For those of you who didn’t come to FWPhys for the first time after reading my graduate school application, you may be interested to know that I also run the New Zealand Astrostatistics and General Relativity Working Group’s online presence (Gravity.ac.nz), which is part of the ESA-led LISA (Laser Interferometer Space Antenna) project due in 2034.
Quite remarkably, the group’s first workshop was able to be held in person today, at the University of Auckland, downstairs.
LISA brings together a vast array of STEM expertise, from the rocket people that get the satellites where they should be with remarkable precision, to the stats people who ensure the physicists are reading what they think they should read; from the geometers kicking Schwarzschild Black Holes into Kerr ones, to … us1 … dreaming of finding not-yet-dead stars’ gravitational signatures.
Between my astrophysics enlightenment early on in high school and the onset of my PhD work (this phase is going to be over soon), I always found it sad that humans developed in a reasonably quiet corner of a depressingly quiet galaxy.
On the one side, you’ll see why my sentiment is justified: my dream of seeing a black hole cannot be accomplished without some form of resurrection, and the odds that I see a supernova with my own eyes in my lifetime is vanishingly low.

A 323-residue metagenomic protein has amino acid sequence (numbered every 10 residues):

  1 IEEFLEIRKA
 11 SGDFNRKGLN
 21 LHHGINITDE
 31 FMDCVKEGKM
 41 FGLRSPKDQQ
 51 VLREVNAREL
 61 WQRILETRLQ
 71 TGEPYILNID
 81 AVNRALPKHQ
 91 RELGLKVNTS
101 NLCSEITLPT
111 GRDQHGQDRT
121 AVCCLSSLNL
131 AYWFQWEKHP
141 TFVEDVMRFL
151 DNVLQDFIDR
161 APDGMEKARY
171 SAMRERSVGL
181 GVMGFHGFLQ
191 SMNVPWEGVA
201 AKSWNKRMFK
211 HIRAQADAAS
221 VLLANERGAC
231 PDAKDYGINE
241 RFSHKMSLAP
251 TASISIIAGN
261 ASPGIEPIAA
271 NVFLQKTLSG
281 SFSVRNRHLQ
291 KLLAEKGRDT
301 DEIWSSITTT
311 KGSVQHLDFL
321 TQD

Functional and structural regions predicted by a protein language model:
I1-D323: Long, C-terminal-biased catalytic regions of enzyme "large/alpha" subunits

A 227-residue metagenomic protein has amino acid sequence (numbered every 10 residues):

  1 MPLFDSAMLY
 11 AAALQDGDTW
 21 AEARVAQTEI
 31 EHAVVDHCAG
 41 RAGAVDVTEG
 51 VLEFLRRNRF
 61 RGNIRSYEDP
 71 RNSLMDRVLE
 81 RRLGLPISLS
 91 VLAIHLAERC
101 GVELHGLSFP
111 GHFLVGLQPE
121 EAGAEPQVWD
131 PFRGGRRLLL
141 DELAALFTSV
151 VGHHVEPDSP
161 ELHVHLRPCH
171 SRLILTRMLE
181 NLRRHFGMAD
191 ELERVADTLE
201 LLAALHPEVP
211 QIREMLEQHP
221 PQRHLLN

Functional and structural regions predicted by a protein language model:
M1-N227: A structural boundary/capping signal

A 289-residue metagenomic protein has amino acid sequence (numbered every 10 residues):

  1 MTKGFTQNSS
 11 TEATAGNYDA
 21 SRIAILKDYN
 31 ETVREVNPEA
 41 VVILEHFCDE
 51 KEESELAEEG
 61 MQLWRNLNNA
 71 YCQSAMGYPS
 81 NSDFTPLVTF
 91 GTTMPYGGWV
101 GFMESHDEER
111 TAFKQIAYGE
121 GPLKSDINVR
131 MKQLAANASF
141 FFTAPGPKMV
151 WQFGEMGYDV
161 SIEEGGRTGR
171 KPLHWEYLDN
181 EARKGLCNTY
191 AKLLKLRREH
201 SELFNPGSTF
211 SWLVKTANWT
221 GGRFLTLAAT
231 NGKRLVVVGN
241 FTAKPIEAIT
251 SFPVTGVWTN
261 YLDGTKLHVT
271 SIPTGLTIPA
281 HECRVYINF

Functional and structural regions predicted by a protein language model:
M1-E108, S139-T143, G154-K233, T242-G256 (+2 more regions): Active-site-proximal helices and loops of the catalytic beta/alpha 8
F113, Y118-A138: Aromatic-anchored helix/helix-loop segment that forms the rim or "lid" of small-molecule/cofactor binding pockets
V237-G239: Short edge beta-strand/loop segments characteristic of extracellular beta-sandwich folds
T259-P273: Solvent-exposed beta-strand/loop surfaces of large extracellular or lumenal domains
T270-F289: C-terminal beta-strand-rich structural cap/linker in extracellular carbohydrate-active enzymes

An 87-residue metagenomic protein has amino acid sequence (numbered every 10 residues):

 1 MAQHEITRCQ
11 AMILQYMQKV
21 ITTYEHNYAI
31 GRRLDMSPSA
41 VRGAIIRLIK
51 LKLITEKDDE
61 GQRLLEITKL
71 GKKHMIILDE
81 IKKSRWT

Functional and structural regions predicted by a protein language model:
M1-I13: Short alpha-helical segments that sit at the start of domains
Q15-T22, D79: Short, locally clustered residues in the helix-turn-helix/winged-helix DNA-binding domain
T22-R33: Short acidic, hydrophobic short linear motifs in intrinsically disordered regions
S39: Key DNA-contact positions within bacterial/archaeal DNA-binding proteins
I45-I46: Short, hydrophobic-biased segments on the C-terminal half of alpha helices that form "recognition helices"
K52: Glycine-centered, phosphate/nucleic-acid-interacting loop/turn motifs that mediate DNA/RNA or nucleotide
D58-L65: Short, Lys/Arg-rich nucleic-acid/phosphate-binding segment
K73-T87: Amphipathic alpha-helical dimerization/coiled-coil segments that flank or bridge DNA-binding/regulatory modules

On the other, I appreciate our humble cosmic upbringing. With fun stellar explosions (Gamma-Ray-Bursts) and roaming massive stars still suspects for some of the major extinction events on this planet’s history, boredom was for the better — and we overcame it. By making ourselves more capable through science and math, it may be the case that we broke the mold that shaped our cosmic vision.
In Rekele2, I wrote a little technical prose on the then-Ftdsci Blog that the earth is the most fearsome celestial body in the known universe — the only place with inhabitants that’s known to be capable of fear, for sure, but also where a bunch of apes measured the size of all other celestial bodies and charted what is outside of their familiarity and comfort. That we managed to distill whatever meager supply of information that the universe cared to supply us, and gained remarkable insight of the stage long before it was our turn to show up in the play.
LISA might be a long-awaited jerk onto some parts of the physics ship to bring them back to the realm of science, and for that, sentimentally, I am excited to be part of its journey.
1: Us vaguely means theoretical cosmologists and science-minded hep-th practitioners.
2: What I call Berkeley.
3: There are two notions of the cosmological golden age. The narrow definition refers to now and the past two decades, where humans launched or finished numerous science projects that utilize more channels than ever through which cosmological data is acquired: Gamma-Ray, X-Ray, IR, Microwave, Pulsar Timing, huge sky surveys, HDF, Gravitational Wave(beta), and so on. On the broad sense, it means that humans emerged in the history of the cosmos soon enough to still have tangible access to the cosmological birthmarks and understanding of structures outside our physical reach. One day, things we cannot fly to, we won’t be able to see either.
I say that I dig silver in this golden age.